On Collaboration: The OKFestival User Guide

Collaboration is not easy. It takes great deal of effort and energy from everyone involved and simply put, collaboration is hard work.

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Collaboration is also an essential element to all of our work. The commitment, the sweat and the long nights we put into open source projects, community initiatives, campaigns, workshops and sessions alone is not enough, these activities all require collaboration to be successful and in the end, we are all here to come together and use our collective strength to change our societies for the better.

We understand that in order for the festival to effectively support collaboration, we must create an environment that meets certain necessary conditions to foster this type of engagement, an environment rich with mutual respect, good faith, personal responsibility and inclusivity.

For this reason, we crafted we crafted an OKFestival User Guide – everything you need to know about how you can contribute to making a truly welcoming and collaborative festival environment.

The OKFestival User Guide can be described as a code of collaboration.

It’s not a code of conduct (although we deeply admire a number of codes of conduct and were in fact informed by them in creating our user guide) because we felt we wanted to talk about both conduct and collaboration Ultimately, we concluded that the specific term and format wouldn’t have fit our purpose and we didn’t want confuse readers about our objectives. It’s called User Guide because we wanted to communicate our intent to guide, to accompany the participants in that terrifically rewarding journey which is collaborating, sharing knowledge, learning from each other and growing together.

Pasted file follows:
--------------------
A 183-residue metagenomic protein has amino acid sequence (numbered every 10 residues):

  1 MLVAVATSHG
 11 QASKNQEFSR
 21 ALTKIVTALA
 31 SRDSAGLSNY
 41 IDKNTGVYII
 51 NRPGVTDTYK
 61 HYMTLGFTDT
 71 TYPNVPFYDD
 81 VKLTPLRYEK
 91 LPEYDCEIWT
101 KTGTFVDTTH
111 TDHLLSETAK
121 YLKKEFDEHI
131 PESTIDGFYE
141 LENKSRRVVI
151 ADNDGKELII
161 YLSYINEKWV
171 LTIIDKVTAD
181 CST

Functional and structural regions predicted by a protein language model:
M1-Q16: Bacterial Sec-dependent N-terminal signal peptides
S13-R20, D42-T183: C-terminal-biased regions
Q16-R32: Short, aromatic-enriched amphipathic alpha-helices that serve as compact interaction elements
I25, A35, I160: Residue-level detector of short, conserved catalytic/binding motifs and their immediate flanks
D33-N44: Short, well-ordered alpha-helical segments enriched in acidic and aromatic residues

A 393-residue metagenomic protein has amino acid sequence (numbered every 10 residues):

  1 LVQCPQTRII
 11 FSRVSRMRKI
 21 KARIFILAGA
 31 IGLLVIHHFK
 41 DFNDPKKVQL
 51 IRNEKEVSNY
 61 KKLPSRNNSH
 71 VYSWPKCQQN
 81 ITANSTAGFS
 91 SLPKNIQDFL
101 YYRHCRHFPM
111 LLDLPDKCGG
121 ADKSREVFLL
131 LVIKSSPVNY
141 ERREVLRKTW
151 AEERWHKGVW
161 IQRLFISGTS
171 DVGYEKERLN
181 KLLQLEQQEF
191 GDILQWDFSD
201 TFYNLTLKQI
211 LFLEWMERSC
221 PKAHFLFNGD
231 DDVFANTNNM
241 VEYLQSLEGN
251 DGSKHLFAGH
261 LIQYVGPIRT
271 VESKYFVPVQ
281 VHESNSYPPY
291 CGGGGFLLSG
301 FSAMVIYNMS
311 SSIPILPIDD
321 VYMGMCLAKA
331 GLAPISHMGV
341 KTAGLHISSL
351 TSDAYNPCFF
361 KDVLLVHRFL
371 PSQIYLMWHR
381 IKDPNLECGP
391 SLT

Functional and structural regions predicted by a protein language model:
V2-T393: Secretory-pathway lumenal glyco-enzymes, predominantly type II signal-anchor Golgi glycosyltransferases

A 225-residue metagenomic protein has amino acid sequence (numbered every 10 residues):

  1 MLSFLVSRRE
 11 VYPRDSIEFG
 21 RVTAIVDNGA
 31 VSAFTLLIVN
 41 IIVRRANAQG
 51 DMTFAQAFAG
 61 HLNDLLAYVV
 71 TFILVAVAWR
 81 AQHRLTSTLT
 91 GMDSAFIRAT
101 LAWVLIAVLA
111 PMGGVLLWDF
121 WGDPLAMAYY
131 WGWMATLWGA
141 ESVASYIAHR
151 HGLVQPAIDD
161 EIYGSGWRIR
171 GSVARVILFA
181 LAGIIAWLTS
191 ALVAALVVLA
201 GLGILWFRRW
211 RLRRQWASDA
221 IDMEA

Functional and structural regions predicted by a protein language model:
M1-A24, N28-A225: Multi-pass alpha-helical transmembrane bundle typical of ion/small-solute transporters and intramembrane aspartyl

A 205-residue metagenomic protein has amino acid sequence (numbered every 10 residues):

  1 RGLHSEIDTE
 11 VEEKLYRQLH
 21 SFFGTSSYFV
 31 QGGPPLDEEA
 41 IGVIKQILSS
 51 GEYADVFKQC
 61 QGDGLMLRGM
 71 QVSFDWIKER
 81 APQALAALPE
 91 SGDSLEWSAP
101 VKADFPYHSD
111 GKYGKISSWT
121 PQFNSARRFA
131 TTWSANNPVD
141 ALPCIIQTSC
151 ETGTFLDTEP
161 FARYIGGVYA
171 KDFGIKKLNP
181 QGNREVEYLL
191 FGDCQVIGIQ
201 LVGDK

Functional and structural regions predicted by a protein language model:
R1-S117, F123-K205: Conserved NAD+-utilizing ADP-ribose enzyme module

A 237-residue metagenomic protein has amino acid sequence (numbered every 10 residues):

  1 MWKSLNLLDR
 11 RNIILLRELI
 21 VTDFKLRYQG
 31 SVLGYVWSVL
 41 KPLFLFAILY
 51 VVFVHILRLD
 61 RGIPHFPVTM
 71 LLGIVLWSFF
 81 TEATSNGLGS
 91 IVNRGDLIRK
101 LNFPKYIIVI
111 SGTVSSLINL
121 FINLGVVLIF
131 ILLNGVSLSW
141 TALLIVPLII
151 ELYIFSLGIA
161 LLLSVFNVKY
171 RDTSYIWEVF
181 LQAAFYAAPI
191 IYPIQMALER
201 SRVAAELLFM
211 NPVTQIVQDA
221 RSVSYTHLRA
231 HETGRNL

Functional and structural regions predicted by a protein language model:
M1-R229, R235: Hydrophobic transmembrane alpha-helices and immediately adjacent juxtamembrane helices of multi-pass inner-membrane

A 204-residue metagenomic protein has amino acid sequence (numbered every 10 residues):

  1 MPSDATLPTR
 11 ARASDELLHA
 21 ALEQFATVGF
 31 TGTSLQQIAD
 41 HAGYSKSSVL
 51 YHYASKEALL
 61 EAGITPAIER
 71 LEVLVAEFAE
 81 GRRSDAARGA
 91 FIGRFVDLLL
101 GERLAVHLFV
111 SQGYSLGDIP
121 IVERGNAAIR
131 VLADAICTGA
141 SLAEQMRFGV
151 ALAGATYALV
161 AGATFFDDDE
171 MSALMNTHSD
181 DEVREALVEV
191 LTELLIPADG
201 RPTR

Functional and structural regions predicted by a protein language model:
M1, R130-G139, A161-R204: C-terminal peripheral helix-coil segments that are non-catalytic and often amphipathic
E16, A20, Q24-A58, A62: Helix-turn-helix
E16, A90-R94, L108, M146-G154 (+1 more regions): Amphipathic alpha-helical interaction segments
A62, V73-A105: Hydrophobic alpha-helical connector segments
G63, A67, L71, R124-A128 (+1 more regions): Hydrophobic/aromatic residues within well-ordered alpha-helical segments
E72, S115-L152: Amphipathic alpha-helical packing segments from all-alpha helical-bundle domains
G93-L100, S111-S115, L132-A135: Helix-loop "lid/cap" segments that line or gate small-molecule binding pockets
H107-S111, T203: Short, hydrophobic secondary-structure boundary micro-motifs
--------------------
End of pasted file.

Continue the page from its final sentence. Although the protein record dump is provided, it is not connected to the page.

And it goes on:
We’re happy and proud to introduce you to our User Guide and invite you to both read it and share your feedback by writing us at info@okfestival.org.

Months of reading and talking brought us to present this to you today and we would like to take this opportunity to express our gratitude to the collaborators, teachers and guides, Allied Media, Ashe Dryden, Hacker School, who shared their learnings with the world and to the Ubuntu and Debian communities, who inspired the format of our writing.

The Open Knowledge Festival User Guide is licensed under the Creative Commons Attribution-Share Alike 3.0 license. You may re-use it for your own project, and modify it as you wish, just please allow others to use your modifications and give credit to the Open Knowledge Festival.

We hope you’ll like to let the User Guide guide your festival experience as much as we do. See you soon in the crowd!

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